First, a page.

trying to get wait-and-see Russian nuclear power officials to ensure the
Y2K compliance of their nuclear power plants near Norway.)
3) NOISE POLLUTION - Many people are getting generators
to use in case of loss of electricity. In cities the noise could become
unbearable. In rural and wilderness areas it could be disruptive of wildlife
and ecological consciousness. ("Cultivating ecological consciousness
is a process of learning to appreciate silence and solitude and rediscovering
how to listen." -- Bill Devall & George Sessions, Deep Ecology
) Renewable energy, especially solar, provides a definite alternative
4) LOSS OF GLOBAL ENVIRONMENTAL RESEARCH, MONITORING
AND DATA DISTRIBUTION: Our increasing populations and technologies have
resulted in vastly expanded human impact on regional ecosystems and the
global biosphere (ozone depletion, species extinction, global warming, etc.).
Our sophisticated civilization is capable of tracking and publicizing those
impacts. There could be a significant loss of the infrastructure (or political
will or economic wherewithal) to continue that tracking and publicizing
function (including the gathering and analysis of global statistics), while
many of the environmentally degrading factors would continue or grow worse
under Y2K conditions. (E.g., although there may be fewer cars driving, there
may be more urban fires.) We would be left to deal with things at a local
level, unable to track or influence the degradations and threats happening
further away. The ability to muster broad public opposition/support campaigns
may be undermined by the loss of mass media (or loss of the political responsiveness
of mass media), depowering grassroots work beyond local communities.
5) CONCENTRATION OF WEALTH/ECONOMIC POWER -
The concentration of wealth is an environmental issue. As most environmental
activists know, affluence can buy independence from the consequences of
one's acts - increasing the likelihood of human and environmental abuse.
The pursuit of profit in a techno-consumerist culture naturally results
in a level of environmental abuse, since the environment is seen only as
raw material or context for economic activity. Increasing economic power
provides corporations with increasing wherewithal to influence political
systems and shape the marketplace to support the further concentration of
economic power, usually to the detriment of the environment and efforts
to build sustainable businesses and communities.
While there are possible extreme levels of Y2K collapse which would undermine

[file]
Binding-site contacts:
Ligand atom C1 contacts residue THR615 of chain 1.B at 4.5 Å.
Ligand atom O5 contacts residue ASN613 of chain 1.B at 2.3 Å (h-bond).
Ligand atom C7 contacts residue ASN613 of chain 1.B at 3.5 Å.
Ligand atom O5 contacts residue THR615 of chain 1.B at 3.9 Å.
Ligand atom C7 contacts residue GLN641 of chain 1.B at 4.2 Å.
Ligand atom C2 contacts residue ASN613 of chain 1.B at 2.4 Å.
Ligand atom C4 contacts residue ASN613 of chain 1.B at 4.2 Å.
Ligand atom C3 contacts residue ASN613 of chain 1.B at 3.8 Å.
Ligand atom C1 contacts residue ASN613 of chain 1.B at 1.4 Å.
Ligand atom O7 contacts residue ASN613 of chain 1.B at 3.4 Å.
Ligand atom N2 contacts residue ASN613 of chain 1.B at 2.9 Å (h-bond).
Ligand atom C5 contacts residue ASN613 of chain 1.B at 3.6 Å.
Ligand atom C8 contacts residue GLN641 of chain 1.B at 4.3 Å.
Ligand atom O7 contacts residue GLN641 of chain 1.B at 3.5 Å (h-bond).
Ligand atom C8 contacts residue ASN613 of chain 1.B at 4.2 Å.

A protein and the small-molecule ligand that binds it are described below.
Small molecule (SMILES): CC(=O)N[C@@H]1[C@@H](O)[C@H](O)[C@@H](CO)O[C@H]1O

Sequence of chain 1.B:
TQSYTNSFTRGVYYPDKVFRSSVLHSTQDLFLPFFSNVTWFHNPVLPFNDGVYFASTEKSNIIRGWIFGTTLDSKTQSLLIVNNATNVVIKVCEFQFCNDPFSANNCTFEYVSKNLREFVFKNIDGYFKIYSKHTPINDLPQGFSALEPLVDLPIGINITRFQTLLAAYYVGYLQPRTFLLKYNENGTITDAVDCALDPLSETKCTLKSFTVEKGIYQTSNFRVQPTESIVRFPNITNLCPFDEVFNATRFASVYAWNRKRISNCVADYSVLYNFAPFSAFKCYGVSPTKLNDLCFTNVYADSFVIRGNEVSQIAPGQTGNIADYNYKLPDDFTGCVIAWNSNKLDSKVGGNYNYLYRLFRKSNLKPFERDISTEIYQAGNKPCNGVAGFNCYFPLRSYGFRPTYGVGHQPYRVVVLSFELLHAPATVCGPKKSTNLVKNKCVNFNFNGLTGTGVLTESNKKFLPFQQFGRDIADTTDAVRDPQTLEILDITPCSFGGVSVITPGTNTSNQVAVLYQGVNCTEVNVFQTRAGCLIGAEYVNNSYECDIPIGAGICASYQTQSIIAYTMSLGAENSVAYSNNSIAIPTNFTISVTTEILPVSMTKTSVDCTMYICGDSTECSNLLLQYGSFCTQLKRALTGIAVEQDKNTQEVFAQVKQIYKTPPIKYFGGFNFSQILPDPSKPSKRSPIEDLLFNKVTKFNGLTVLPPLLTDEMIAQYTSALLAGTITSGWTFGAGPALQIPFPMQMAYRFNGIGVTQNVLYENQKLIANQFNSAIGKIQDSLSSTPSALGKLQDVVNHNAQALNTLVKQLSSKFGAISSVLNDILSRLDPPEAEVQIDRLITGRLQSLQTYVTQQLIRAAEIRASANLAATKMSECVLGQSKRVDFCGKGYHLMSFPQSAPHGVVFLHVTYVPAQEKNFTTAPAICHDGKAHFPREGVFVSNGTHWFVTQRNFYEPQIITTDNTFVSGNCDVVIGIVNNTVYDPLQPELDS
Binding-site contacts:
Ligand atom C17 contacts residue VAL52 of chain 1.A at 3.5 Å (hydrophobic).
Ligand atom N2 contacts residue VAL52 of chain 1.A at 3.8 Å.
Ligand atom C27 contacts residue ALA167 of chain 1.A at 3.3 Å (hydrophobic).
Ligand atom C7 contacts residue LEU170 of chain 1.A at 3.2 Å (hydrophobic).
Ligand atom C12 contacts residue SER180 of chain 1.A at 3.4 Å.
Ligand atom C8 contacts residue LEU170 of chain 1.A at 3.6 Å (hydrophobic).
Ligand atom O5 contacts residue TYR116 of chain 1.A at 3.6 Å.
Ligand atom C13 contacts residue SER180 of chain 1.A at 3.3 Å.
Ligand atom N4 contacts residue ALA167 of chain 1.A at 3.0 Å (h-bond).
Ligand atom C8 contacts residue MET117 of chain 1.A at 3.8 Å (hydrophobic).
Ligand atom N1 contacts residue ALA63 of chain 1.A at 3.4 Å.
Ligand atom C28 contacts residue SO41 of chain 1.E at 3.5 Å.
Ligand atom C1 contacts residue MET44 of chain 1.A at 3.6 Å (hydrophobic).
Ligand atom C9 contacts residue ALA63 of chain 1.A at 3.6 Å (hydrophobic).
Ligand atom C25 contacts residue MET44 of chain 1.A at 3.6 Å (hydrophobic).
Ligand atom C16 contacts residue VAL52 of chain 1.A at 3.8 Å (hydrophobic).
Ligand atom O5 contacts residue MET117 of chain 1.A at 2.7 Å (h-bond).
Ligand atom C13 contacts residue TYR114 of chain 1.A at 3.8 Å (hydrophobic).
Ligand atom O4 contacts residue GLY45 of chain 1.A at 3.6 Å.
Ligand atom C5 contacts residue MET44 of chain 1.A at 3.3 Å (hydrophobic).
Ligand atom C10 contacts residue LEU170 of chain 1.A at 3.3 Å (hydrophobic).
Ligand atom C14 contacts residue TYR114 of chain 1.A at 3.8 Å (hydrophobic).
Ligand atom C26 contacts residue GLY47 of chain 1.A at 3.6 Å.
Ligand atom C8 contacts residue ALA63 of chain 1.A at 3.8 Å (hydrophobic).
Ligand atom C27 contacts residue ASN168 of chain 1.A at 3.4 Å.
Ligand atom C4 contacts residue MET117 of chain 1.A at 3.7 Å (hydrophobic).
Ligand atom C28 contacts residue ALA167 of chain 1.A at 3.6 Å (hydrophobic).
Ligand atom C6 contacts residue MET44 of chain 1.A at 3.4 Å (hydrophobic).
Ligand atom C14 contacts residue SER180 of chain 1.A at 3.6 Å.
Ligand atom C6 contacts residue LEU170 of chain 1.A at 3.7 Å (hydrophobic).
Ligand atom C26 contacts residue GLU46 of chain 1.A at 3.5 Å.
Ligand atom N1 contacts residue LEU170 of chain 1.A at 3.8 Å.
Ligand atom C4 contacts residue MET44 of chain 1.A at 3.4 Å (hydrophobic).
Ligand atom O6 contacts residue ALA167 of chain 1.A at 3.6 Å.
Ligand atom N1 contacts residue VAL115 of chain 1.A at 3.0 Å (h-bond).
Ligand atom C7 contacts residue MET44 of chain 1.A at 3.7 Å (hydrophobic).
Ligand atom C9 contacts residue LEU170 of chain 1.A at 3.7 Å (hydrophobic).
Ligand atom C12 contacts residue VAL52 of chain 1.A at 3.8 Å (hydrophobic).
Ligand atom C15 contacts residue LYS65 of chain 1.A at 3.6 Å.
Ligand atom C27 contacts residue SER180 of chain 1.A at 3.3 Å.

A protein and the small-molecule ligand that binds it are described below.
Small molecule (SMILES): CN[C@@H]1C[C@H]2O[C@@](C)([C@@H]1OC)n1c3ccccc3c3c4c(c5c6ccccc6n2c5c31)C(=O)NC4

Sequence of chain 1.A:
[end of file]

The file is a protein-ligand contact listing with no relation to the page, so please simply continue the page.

the infrastructure needed for centralized control (including multinational
market control), more probable scenarios involve serious but non-devastating
disruptions in which large businesses would have the resources to navigate
better than small and medium-sized businesses, which they would then replace.
This could result in an unprecedented concentration of economic power, leading
to further concentration and corporatization of political power and even
military power. The natural outcome of that could be the separation of artificially
pure environments for the use of the rich and the thorough exploitive degradation
of the majority of the planet.
These are not necessarily things we can prevent, but ignoring them won't
help matters. Alert attention, education, political pressure and preparations
could ameliorate many of them. There are organizations working on virtually
every one of these issues in their pre-Y2K forms. Hopefully this paper will
give those organizations reason to at least add some Y2K-related activity
to their programs,
THE THORNY ISSUE OF GOVERNMENTAL POWER
Most of us want governmental power to devolve towards bioregions, and yet
we depend on centralized governments to counter the power of corporations
and extremists -- even sometimes the unwise majority. Central governments
may well declare martial law if Y2K conditions get bad enough. If centralized
control is undermined, we stand to gain (through greater local control)
and to lose (if the local powers are mafia or militia or corporations).
We need to reflect on this and figure out where we stand before events have
made our perspectives passe.
I have found a way of clarifying for myself the challenge we face. Perhaps
it will calarify things for you, as well. It involves a two-axis scenario
chart which I cannot draw here. You may wish to draw one of your own for
reflection, based on the following description.
I mark the high end of the vertical axis "active public education and
empowerment" and the low end "little public education and empowerment."
I intend this axis to represent how actively progressive forces are utilizing
Y2K to further environmental awareness and sustainability.
On the horizontal axis I write "scattered Y2K disruptions" on